Filed under: My Software — Didier Stevens @ 20:01

Many flavors of regular expressions support comments now. You can make your regular expression a bit more readable by adding comments. Like in programming languages, where a comment does not change the behavior of the program, a regular expression comment does not change the behavior of the regular expression.

A regular expression comment is written like this: (?#comment) where comment can be any text, as long it is not ).

Here is an example of a regular expression for a simple email address: [A-Z0-9._%+-]+@[A-Z0-9.-]+\.[A-Z]{2,6}

And here is the same regular expression with a comment (bold): [A-Z0-9._%+-]+@(?#domain)[A-Z0-9.-]+\.[A-Z]{2,6}

Why am I posting this? Because I’m using this in my new Snort rules I’m blogging about soon.

Monday 18 May 2015

Howto: Install Wireshark Dissectors

Filed under: My Software,Wireshark — Didier Stevens @ 0:00

I teach a Wireshark class at Brucon 2015.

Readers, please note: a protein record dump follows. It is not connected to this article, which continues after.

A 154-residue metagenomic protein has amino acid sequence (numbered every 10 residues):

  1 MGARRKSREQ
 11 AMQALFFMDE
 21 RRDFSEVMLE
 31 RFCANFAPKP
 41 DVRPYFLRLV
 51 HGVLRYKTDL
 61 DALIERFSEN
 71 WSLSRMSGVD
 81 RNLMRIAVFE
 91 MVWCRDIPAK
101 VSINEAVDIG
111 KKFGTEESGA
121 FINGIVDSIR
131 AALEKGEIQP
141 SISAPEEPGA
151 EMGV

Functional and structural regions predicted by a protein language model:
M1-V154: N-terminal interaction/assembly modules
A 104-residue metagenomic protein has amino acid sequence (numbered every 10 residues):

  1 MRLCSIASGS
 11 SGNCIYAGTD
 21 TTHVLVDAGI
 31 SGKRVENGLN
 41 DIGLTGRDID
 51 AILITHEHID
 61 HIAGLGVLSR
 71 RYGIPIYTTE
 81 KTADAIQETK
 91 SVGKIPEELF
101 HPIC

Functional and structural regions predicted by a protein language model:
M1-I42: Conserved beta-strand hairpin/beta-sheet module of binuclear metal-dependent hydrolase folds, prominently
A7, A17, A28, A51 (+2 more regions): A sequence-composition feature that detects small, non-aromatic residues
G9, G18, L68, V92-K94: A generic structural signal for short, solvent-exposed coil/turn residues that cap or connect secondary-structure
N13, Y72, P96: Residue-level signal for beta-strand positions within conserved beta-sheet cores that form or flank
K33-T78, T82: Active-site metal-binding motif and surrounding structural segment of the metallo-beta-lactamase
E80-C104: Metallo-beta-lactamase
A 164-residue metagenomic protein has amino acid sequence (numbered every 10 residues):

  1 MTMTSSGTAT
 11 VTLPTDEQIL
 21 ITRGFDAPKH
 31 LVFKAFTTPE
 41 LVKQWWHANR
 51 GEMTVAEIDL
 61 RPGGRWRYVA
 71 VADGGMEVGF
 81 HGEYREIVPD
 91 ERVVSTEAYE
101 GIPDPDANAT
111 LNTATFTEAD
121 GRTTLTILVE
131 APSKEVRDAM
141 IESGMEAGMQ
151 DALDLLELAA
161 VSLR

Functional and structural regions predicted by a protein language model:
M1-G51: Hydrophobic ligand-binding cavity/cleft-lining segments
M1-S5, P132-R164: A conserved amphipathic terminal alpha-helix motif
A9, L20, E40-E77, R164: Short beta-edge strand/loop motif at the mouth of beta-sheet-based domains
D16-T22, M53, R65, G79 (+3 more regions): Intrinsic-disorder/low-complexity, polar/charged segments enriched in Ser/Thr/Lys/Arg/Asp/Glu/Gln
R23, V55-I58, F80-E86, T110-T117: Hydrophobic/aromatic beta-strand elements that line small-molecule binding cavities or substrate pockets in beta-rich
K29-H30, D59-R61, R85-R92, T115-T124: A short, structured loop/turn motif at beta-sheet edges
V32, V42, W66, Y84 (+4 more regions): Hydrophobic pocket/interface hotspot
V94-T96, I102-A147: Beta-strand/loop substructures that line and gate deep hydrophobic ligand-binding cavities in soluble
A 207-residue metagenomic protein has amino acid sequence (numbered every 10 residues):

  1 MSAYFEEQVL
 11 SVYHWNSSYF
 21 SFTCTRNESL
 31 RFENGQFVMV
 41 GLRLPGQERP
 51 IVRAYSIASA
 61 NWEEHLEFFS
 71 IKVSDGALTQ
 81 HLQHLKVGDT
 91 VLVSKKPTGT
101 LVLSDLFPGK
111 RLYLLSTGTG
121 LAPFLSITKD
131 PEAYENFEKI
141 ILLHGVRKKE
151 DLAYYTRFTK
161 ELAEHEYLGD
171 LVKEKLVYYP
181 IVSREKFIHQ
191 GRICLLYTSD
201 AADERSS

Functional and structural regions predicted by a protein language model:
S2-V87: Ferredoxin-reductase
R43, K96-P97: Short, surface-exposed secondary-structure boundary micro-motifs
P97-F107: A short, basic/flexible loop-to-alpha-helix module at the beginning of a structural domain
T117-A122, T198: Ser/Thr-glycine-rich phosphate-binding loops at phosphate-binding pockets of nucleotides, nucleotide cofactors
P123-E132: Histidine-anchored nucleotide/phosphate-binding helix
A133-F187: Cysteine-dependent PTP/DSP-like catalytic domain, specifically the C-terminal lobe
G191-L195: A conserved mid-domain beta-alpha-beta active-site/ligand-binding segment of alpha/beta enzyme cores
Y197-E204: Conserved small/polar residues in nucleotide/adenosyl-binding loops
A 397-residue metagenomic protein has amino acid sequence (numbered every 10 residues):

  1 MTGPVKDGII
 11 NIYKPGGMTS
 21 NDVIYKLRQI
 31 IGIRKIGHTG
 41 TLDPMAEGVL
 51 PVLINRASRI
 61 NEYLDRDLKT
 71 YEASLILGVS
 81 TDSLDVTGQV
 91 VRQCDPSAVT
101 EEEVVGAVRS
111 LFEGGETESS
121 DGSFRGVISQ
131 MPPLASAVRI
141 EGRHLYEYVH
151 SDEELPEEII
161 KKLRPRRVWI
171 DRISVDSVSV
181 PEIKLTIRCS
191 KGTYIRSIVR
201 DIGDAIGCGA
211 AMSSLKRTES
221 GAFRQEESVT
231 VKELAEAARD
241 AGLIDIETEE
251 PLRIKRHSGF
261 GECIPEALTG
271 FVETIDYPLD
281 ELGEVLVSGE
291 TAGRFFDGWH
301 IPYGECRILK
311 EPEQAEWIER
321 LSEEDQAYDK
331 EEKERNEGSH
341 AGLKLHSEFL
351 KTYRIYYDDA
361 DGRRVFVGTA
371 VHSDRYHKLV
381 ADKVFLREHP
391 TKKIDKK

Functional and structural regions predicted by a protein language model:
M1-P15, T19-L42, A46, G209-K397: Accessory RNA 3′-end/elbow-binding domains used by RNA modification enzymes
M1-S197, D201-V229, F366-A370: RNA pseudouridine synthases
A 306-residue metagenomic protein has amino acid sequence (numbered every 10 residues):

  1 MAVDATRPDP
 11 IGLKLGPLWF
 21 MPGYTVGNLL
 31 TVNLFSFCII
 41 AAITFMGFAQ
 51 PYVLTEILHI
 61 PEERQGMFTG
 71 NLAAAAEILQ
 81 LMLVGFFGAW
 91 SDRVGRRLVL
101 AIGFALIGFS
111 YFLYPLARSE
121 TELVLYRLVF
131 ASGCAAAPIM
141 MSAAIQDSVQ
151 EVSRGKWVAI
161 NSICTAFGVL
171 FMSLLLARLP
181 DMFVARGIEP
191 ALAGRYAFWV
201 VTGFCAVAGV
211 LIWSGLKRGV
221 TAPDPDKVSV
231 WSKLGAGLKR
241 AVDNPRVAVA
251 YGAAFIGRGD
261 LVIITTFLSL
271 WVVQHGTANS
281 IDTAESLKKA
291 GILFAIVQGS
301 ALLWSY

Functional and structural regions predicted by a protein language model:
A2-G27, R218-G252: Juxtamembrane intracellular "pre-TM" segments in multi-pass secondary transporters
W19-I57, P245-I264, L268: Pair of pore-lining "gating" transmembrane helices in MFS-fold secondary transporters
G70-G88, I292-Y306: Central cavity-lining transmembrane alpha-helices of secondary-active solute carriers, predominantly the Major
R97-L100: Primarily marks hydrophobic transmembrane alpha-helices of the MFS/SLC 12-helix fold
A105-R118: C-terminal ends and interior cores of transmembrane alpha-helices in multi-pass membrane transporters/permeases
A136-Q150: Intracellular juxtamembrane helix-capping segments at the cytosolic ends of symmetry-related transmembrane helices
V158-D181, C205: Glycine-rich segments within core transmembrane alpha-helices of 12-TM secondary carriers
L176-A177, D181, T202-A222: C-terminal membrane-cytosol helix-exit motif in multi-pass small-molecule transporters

If you want to use my Wireshark dissectors like TCP Flag dissector, but don’t know how to install a Wireshark dissector, then watch this video howto:

Wednesday 6 May 2015

Update: NAFT Version 0.0.9

Filed under: Forensics,My Software,Networking,Update — Didier Stevens @ 13:55

This update to NAFT adds support for YARA. YARA rules can be used to search through the heap, like this:

naft-icd.py -y IOS_canary.yara –decoders decoder_xor1 heap r870-core

Address      Bytes     Prev     Next Ref     PrevF    NextF Alloc PC  what
83AB9498 0000004100 83AB9444 83ABA4CC 001  -------- -------- 80B5CC7C  8253709C
 YARA rule: IOS_canary

Rule IOS_canary.yara searches for a canary value inside the blocks.

rule IOS_canary
{
    strings:
        $canary = {FD 01 10 DF}
    condition:
        $canary
}

NAFT_V0_0_9.zip (https)
MD5: FEBBDB892D631275A95A0FEA59F8519F
SHA256: 95F42F109623F2BA6D8A9FFB013CBB0B5E995F02E5EB35F8E83A62B8CA8B86D0

Wednesday 29 April 2015

pdf-parser: A Method To Manipulate PDFs Part 2

Filed under: My Software,PDF — Didier Stevens @ 0:00